At one point early on, Kathi flew up from Texas and we sat on Alison’s porch in Minneapolis and took turns reading chapters out loud to each other, pencils in hands, marking up places to revise. We laughed. We cried. We talked through every aspect of plot and character. We never once, strangely enough, argued. Kathi flew back to Texas and the rewrites continued for another three years. At some point along the way we began sending each other fox totems: a fox necklace, a framed fox photograph, a felt basket with a fox on it, fox notecards. Alison now sees foxes wherever she goes; like the characters in Maybe a Fox, she considers them good luck.

Maybe a Fox is so much a part of our hearts and souls at this point that we privately admit to each other we have no idea if it’s any good or not; it just is. We do know that we still, each of us, cry when we read the ending. Just like Jules and Sylvie in Maybe a Fox, we consider ourselves sisters. Sister Kathi, Sister Alison. Our book is made out of wonder and longing and struggle and love. We hope it finds a good place in the world.

Bookstore visits, March 7-10

Maybe a Fox

Greetings, anyone and everyone who lives within driving distance of the below bookshops! My lovely, funny, talented friend and novel-writing collaborator Kathi Appelt and I are embarking on a whirlwind tour next week, visiting bookstores to read from Maybe a Fox and chitchat with y’all (I’m channeling Kathi’s Texas drawl, can you tell?) about books and reading and your favorite cocktail (kidding) (but not really – I’m always on the lookout for a tasty new cocktail).

Maybe a Fox has gotten a bunch of starred reviews and great press and those who’ve read advance copies seem to be fans. It’s a book about two sisters, one of them gone forever, and how their lives intertwine with a baby girl fox. Set in Vermont, in the woods by a rushing river, it’s also a story about grief, memory, love, hope and wonderment. We would LOVE to see you next week if you’re around. We’ll also be appearing in Los Angeles (both of us), Texas again (Kathi) and Dubai (Alison) next month, so check for updates if you’re interested.

Monday, March 7—Milwaukee, WI

Oak Creek Public Library—6:30 p.m.

Tuesday, March 8—Naperville, IL

Anderson’s Bookshop—6:00 p.m.

Wednesday, March 9—Houston, TX

Blue Willow Bookshop—5 p.m.

Thursday, March 10—College Station, TX

Jacque’s Toys and Books—5:30 p.m.

Saturday, March 20–Tustin, CA (Alison only)

Once Upon a Storybook, 11 a.m.

Hope to see you there!


What I'm Reading, November 2015

Reading list, November 2015My son recently returned from a year trekking in Nepal and Australia, where he migrated from hostel to tent to hammock to hostel, living out of a single backpack and waiting tables, bartending, reading and writing nonstop. Each month he would post a photo of his current book supply lined up on a wooden floor. I loved those photos, which is why I’m totally stealing the idea from him.

1. Those Who Leave and Those Who Stay, by Elana Ferrante. This is the fourth and final of a quartet of novels set in Naples (translated from the original Italian) about the intense, lifelong, always-challenging friendship between two women. From girlhood to old age, these books track their lives against the backdrop of a gritty neighborhood in a gritty city in a rapidly changing country. I was obsessed with these novels and read them one after another as fast as I could (which is not fast; I’m a slow reader). I can’t even tell you why they absorbed me so utterly; they tell instead of show, they are full of minute, step by step description of action, both women frequently annoyed me . . . and yet I couldn’t put them down and will never forget them. Highly recommend.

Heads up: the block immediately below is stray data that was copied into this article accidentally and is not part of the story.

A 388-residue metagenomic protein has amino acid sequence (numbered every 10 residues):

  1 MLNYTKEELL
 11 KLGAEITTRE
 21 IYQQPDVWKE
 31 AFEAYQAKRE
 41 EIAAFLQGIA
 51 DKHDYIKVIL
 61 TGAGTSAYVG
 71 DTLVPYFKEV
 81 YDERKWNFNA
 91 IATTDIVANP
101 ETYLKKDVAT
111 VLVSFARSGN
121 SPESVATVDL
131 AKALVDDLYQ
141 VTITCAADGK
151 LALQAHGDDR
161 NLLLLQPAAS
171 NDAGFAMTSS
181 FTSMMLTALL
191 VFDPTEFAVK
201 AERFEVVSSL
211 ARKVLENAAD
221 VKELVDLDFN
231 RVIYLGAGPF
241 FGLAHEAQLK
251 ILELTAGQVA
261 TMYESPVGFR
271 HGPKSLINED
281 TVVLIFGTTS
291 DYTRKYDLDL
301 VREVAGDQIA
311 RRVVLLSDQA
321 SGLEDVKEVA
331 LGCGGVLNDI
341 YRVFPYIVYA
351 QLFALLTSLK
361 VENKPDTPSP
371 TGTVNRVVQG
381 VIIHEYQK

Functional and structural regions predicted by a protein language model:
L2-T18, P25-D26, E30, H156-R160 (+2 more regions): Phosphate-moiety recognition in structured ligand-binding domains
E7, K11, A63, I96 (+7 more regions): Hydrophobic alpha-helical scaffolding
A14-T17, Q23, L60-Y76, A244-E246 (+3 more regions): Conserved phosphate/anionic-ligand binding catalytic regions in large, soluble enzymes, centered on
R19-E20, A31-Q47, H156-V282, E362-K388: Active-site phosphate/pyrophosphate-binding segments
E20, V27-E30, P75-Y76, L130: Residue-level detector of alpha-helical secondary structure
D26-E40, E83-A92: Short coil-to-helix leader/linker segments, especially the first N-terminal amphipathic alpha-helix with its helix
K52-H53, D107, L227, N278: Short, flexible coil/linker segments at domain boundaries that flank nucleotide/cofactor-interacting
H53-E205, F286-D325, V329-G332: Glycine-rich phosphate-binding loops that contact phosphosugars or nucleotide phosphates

2. We Forgot Brock! I picked this book up at a book conference in Los Angeles at the end of October, read it through on the spot, and immediately began gnashing my teeth that I hadn’t thought this idea up myself –about a little kid and his invisible friend, both of whom are hilarious beyond measure– and written this book myself, so that then I could look at it and feel full of happiness that I had done something worthwhile with my life, instead of looking at it and feeling jealous that nooooo, somebody named Carter Goodrich had written it. AND illustrated it. Curses! Carter Goodrich happened to be sitting at the table next to me at the time, and I told him how jealous I was, and he turned out to be a really great and funny guy, which was even worse because I couldn’t be pissed at him. Go out and read this book because I guarantee you will love it.

3. A Spool of Blue Thread, by Anne Tyler. I have been reading Anne Tyler novels all my life. She’s one of my favorite writers. This one was a tough read for me, different from her others in a way I can’t pinpoint. Maybe because it felt too close to some aspects of old age as I have observed them? Not sure. I recommend it anyway.

4. Yes, Please! by Amy Poehler. A few years ago, when Bossypants (by Tina Fey) came out, I lay on a window seat in my friends’ house in Canada and read it straight through, laughing out loud the entire way. Amy’s book is a worthy successor, or maybe a lady-in-waiting, to the throne of Hilarious Badass Women Who Write Disjointed All Over the Map Books. Amy and Tina are fearless and confident in the way I want all girls to be fearless and confident.